HARRISBURG, July 13 – State Rep. Gerald Mullery, D-Luzerne, today voted for a revenue package to complete the 2016-17 state budget, which increases funding for schools and human services, and helps to fight the state’s opioid epidemic. The spending plan is paid for with a revenue package passed by the House and Senate today that relies on a menu of revenue-generating options such as liquor modernization, expanded gaming, tobacco taxes, and new tax rules that treat books, movies and music downloaded online the same as those purchased in stores. The revenue package does not include any broad-based tax increases. "Despite the continued push from many House Republicans to put off negotiations on this revenue package, a bipartisan compromise was accomplished," Mullery said. "Pennsylvania did not need a repeat of last year and a prolonged impasse that resulted in schools threatening to close and human services not able to provide the needed services." The spending plan includes a $250 million increase for pre-K through 12 education funding, including $200 million for K-12, $30 million for pre-kindergarten and Head Start, and a $20 million increase for special education. It also dedicates $15 million to combat heroin and opioid addiction, including funds for emergency addiction treatment and behavioral health services. Read more
HARRISBURG, July 12 – State Rep. Greg Vitali, D-Delaware/Montgomery, said a bill that passed the Senate yesterday would weaken the regulations on unconventional oil and gas drillers. Specifically, the new language in the bill, S.B. 1229 , would make three critical changes to the regulations, including limiting the reporting requirements for waste production from oil and gas drilling from once a month to twice a year. Vitali, the Democratic chairman of the House Environmental Resources and Energy Committee, said reducing reporting requirements will make it more difficult for the Department of Environmental Protection to ensure that waste is being disposed of properly. The bill also would increase the amount of time (from nine to 24 months) unconventional oil and gas drillers have to restore well sites, which will delay when a landowner can put the land to productive use, Vitali said. Lastly, the bill stops DEP from issuing adequate standards for the construction of fresh water storage impoundments for oil and gas operations. Vitali argued that adequate standards are important because a breach of water could jeopardize the health of nearby residents and pollute local streams. The regulations were fully vetted, having been subject to 12 public hearings and nearly 28,000 public comments, but this language that Vitali said weakens the regulations was added at the last minute in to an unrelated bill on horse breeding. “This last minute sneak attack on Read more
HARRISBURG, July 12 – Buoyed by its swift netting of 11 co-sponsors in one day, state Rep. Frank Burns has introduced his legislation to elevate assault on police, corrections, probation and parole officers to hate-crime status. In the works weeks before the tragic Dallas sniper attack that killed five police officers and wounded seven others, H.B. 2261 would fulfill Burns’ vision of creating added deterrence. It would put employment as a law enforcement officer on par with race, color, religion and national origin as covered classes under Pennsylvania’s hate crimes law. The legislation would make an attack against one of the listed law enforcement officers an offense one degree higher than it currently is; for example, a second-degree misdemeanor would become a first-degree misdemeanor. “I’ve already heard from a few outside of my district who aren’t happy with this legislation, but I believe it’s necessary to send a clear, unwavering signal of support for those who risk their lives to protect us,” Burns said. “Their job is dangerous enough as it is. If we expect police to go to work every day with an intentional target on their back, then it won’t be long before no one will want to be a police officer.” As there is nothing partisan about the goal of H.B. 2261, Burns said the bill has strong bipartisan support and deserves to move swiftly through the legislative committee approval Read more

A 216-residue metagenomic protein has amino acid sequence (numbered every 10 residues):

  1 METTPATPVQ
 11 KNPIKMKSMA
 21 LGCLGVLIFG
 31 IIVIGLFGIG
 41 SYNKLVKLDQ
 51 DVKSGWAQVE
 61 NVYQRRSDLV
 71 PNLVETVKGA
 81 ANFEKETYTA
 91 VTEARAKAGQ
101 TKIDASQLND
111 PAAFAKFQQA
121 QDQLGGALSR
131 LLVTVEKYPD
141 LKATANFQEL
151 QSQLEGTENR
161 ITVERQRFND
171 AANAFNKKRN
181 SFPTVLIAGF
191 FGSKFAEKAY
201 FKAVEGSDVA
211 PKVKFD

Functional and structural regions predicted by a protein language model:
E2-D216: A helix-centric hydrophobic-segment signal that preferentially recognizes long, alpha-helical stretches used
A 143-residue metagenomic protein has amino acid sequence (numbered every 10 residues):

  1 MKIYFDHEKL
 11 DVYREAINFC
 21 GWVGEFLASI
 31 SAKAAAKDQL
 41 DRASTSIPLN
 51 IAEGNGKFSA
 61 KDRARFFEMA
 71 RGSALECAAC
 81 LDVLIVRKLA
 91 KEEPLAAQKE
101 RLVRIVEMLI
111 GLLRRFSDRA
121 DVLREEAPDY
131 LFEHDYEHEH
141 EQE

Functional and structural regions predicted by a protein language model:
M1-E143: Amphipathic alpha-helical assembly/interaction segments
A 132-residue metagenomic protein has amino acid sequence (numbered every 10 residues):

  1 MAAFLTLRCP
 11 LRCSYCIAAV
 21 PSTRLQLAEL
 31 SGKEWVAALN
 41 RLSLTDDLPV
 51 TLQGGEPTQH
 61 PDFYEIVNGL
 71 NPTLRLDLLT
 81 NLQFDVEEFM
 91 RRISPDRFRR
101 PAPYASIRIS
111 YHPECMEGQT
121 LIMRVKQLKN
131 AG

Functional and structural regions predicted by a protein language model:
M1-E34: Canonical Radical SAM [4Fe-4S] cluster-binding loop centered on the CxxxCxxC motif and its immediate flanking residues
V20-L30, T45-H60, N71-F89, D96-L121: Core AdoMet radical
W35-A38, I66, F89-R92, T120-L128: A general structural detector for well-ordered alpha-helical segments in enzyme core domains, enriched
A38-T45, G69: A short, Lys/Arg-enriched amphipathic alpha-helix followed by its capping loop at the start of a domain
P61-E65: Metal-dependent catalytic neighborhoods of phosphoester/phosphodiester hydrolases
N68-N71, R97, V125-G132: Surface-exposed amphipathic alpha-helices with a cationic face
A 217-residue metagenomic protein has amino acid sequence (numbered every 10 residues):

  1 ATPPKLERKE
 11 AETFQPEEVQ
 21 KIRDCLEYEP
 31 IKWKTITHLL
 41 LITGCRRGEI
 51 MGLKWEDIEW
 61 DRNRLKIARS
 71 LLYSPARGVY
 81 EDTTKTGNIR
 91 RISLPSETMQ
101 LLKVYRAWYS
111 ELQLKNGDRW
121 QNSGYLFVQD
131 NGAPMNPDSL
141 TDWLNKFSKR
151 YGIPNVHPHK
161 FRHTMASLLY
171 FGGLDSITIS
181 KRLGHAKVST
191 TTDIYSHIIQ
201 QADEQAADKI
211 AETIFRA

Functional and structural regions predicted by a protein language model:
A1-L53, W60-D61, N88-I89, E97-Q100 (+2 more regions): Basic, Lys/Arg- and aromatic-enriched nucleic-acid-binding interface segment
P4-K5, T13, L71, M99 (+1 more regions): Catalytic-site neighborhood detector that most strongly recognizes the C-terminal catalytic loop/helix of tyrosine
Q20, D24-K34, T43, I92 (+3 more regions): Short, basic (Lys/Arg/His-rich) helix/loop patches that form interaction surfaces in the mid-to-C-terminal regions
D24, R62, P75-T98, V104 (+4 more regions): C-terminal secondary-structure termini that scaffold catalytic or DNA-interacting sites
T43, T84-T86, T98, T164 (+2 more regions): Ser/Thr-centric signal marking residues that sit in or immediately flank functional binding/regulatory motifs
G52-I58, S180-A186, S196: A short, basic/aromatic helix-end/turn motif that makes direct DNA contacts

HARRISBURG, July 12 – A bill giving emergency vehicle designation to Philadelphia Prison System prisoner transport units sponsored by state Rep. Kevin Boyle, D-Phila./Montco., was signed into law by Governor Wolf on Friday, July 8. "My bill, H.B. 898 , is important because this designation allows prisoner transport units to operate using flashing lights when transferring prisoners," Boyle said. "There is no doubt this will reduce risks associated with prisoner transfers." Due to the vast State Road prison complex, prisoners are transported across Northeast Philadelphia every day. All of these transfers can potentially lead to problems if there are traffic issues or one of the prisoner transport units gets into an accident. Boyle explained that prison transports are subject to high-volume traffic, which poses a risk when moving prisoners from location to location. Also, the complex infrastructure of the City of Philadelphia makes it necessary for prisoner transport units to have a clear path to facilities. The bill also allows high ranking fire department officials, such as a fire chief or assistant in chief, to use flashing lights when responding to emergencies in both fire department and privately-owned vehicles. "I am thrilled that this bill is finally a law because it will definitely make Philadelphia’s streets safer," Boyle said. ### Read more
HARRISBURG, July 10 – The state House of Representatives today unanimously passed, and sent to Gov. Tom Wolf’s desk, legislation including language sponsored by Rep. Marty Flynn that would establish an industrial hemp research pilot program in Pennsylvania. Read more